As someone who has lived in Alabama all her life, I am no stranger to the threat of tornadoes. My first tornado experience was when I was four and my non-English speaking grandmother was staying with us. My dad trying to explain a tornado in Italian was more memorable than the actual tornado, but I do remember my neighbors having a tree through their living room. My family has always been weather aware, but not necessarily compliant. I remember sitting in the dark (the power had gone out) in my parents living room (where the entire back wall is glass) watching the wind swirl and throw branches around. It turns out that a tornado had touched down less than a mile from us. So yeah, we did not heed the suggestion to go to our safe place.
Because of the current warning system, most people don’t take tornado sirens seriously. The sirens start wailing as soon a warning is issued anywhere in the county. I hear the siren, turn on the tv, see that the storm is on the other side of the county, and go back to whatever I was doing.
That all changed on April 27.
I had been aware that we were at a VERY high risk for severe weather and that our local (and semi-famous) weatherman was practically foaming at the mouth in both panic and excitement. I paid attention, headed the warnings, went home early, and prepared my safe place.
(Of course, this was after my mother woke me up with a panicked phone call at 5 am because there was a confirmed tornado in my area. Where was I? Asleep. I made it to the bathroom with the cat just as the house started to shake.)
But not everyone was paying as close attention as I was. Not everyone was aware that the threat was as high as it was, that EF5 tornadoes had already ripped through Mississippi and was coming our way. They, like most people, ignored the sirens. Some may have turned on the tv and were able to get to someplace safe just in time. Two friends of mine who didn’t have cable didn’t realize that the massive Tuscaloosa tornado was bearing down on them until they heard the tell-tell train sound and ran for the closet. They were lucky. Others were not.
Which is why you cannot depend on outdoor sirens for your warnings. They are not always accurate, they don’t always go off in time, and they may not even pertain to you.
If you live in an area where you have a chance of tornadoes (which let’s face it, is the entire US), then you need a plan of action. You need to be aware of the weather at all times and have a safety plan. Here is what I suggest:*
- Find the best way to get the warnings. The National Weather Service suggests a NOAA Weather Radio. You program it to your area/county so you get warnings for your area. These are not the old school weather radios that go off every 25 seconds. These are accurate and very reliable. Make sure you have fresh batteries. Another option for people with iPhones is the iMap Weather Radio. Yes, it’s $10, which is a lot for an app, but it’s incredibly robust. You can set it to receive the kinds of warnings you want to get (everything from tornadoes to wildfires to hurricanes) and it uses your GPS chip to send you warnings for the area you are currently in. I have this app and I absolutely love it. The alert is very loud and strong so you are sure to hear it, even at night.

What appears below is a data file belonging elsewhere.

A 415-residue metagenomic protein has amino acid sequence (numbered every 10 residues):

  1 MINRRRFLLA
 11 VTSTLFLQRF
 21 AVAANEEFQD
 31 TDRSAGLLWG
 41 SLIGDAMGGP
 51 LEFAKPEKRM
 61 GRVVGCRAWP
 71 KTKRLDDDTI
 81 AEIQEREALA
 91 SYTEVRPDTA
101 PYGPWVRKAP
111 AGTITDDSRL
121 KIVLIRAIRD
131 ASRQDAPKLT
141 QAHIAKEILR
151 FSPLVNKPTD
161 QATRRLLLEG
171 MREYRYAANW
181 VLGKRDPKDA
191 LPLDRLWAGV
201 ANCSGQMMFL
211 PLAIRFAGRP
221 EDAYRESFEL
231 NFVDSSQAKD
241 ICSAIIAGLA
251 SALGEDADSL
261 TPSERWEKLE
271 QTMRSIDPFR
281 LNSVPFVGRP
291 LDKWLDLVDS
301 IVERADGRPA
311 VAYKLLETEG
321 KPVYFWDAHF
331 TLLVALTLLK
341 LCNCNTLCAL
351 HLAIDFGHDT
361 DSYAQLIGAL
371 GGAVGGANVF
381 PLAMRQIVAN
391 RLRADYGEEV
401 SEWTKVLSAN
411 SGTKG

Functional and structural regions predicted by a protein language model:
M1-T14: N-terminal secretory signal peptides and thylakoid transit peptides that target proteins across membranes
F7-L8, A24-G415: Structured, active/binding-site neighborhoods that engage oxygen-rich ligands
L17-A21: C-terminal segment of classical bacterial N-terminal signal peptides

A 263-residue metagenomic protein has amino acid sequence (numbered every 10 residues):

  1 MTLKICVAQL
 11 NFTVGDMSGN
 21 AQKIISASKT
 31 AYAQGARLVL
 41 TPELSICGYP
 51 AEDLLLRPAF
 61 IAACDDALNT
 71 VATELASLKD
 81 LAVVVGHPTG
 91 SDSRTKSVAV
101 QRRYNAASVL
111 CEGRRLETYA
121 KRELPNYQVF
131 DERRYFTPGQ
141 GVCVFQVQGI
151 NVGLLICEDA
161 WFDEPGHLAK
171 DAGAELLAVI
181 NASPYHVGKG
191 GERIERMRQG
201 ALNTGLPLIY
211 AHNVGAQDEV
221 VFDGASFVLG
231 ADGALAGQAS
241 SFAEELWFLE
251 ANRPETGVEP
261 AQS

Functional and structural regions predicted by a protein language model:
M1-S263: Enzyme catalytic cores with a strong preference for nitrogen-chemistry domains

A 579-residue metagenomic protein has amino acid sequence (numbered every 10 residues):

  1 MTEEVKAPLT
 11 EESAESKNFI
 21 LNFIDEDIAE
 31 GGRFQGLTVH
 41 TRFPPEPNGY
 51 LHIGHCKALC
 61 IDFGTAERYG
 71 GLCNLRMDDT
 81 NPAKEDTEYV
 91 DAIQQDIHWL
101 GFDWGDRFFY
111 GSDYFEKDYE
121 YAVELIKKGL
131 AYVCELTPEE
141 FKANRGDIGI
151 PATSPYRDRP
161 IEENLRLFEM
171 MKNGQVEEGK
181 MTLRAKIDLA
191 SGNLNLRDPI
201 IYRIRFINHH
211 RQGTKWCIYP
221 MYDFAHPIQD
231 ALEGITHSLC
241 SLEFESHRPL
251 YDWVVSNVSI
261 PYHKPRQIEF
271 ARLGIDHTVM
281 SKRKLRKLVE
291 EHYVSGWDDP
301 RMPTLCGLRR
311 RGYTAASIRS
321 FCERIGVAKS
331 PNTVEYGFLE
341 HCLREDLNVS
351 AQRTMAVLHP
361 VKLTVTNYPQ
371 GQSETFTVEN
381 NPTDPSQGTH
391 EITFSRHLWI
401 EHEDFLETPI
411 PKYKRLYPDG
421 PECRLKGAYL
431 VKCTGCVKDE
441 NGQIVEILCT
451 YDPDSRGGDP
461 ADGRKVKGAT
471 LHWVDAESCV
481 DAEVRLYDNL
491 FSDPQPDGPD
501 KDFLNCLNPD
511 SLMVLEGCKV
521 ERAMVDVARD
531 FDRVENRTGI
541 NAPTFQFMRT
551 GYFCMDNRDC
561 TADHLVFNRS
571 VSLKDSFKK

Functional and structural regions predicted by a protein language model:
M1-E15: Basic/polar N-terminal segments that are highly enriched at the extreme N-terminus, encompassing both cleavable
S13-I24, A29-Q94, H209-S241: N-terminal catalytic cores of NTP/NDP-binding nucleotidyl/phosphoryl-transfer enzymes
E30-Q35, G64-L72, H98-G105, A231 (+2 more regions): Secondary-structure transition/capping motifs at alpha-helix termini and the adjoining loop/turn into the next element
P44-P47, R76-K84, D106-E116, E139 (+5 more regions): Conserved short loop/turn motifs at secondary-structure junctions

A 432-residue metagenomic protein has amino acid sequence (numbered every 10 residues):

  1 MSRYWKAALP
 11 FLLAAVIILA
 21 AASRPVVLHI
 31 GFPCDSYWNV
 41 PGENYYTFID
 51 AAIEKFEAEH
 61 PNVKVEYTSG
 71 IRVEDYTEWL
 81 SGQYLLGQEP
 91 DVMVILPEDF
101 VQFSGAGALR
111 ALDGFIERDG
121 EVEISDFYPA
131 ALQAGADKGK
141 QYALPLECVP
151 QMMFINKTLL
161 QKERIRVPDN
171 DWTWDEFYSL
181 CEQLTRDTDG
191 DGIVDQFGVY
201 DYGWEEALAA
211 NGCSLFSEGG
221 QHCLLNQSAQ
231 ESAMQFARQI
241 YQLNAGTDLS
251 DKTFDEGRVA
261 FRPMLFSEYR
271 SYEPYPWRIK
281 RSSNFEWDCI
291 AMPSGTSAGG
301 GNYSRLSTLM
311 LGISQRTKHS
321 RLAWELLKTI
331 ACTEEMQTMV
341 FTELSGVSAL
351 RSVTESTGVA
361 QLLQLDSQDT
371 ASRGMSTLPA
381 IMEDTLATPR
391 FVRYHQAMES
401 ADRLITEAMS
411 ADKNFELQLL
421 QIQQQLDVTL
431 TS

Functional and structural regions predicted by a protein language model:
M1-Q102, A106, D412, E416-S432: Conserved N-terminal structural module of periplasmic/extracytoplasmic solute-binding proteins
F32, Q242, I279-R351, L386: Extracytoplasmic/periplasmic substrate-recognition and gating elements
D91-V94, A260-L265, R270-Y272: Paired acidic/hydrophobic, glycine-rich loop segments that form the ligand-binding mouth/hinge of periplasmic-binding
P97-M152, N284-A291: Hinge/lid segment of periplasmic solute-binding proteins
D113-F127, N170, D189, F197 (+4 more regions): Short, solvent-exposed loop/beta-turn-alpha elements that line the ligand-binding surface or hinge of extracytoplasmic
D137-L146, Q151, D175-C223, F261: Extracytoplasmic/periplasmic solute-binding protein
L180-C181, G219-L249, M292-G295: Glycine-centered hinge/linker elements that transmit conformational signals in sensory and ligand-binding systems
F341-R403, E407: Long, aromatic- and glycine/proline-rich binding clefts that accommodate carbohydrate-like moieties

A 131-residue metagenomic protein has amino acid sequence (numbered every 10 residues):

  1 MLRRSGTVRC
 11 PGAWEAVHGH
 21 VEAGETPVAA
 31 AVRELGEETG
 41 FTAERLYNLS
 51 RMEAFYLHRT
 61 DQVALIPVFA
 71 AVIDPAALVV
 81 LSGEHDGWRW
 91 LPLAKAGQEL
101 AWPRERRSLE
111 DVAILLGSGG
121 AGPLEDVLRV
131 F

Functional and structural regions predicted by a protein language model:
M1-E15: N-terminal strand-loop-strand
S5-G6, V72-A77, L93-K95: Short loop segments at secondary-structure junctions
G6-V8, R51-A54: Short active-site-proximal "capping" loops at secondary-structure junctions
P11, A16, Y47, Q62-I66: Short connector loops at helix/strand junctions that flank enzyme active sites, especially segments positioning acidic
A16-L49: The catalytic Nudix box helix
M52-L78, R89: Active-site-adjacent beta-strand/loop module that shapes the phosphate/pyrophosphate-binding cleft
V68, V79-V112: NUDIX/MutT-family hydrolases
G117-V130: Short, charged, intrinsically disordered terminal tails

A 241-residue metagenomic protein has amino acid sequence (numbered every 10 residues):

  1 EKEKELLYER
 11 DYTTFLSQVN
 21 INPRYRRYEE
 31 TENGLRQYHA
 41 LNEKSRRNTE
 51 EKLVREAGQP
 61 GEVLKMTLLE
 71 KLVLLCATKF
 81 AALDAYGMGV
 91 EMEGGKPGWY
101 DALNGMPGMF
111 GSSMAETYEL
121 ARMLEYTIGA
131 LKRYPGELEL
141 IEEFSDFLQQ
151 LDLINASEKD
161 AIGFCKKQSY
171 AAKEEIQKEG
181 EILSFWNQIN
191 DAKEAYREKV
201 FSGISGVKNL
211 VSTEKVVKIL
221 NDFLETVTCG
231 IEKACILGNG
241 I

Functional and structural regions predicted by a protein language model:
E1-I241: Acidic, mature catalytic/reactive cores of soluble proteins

- Understand what the warnings mean. A tornado watch means conditions are ripe for a tornado to form. A severe thunderstorm warning is issued when the radar shows a strong thunderstorm that is capable of producing large hail and straight line winds. This should not be taken lightly as straight line winds are just as dangerous as tornadoes. A tornado warning means that the severe thunderstorm is capable of or already has formed a tornado. If a tornado warning is issued for your immediate area, you should be in your safe place. A tornado emergency is exactly what it sounds like. It is when a tornado is on the ground, in your area. You should seek safety IMMEDIATELY .
- Have a safe place. Your safe place should be where you go when a tornado warning is issued for your immediate area. A safe place is always on the ground floor or a basement if you have one. If you live in a mobile home, you should locate the nearest underground storm shelter or someplace else safe. You should not be in a mobile home during a tornado. If you don’t have a basement, your safe place should be the most interior room of your home. It should have no windows and if possible, not touch any outside walls. A bathroom or closet is an ideal safe place. If you live on the second story or above in an apartment complex or condo, make friends with a neighbor downstairs. Manners or awkwardness should not get in the way in the face of severe weather. Being safe should be your top priority.
- Make a readiness kit. It can be as robust (with documents, food, water, etc) or it can be simple. Mine simply has two flashlights, lots of batteries, and a small first aid kit. If you have children, yours should include helmets. The majority of people who die during severe weather are killed from falling debris. So protect your heads.
- Stay alert. Know when severe weather is headed your way by following your local news and/or metorologist on facebook and twitter. During and after the April 27th tornadoes, social networking was how everyone communicated and spread the news about the damage and where to send help. Read local weather blogs, watch the local news, and pay attention.
*I am not a safety expert nor a meteorologist. I am just a girl who is determined to never be caught unaware of the weather. Take my advice as you wish.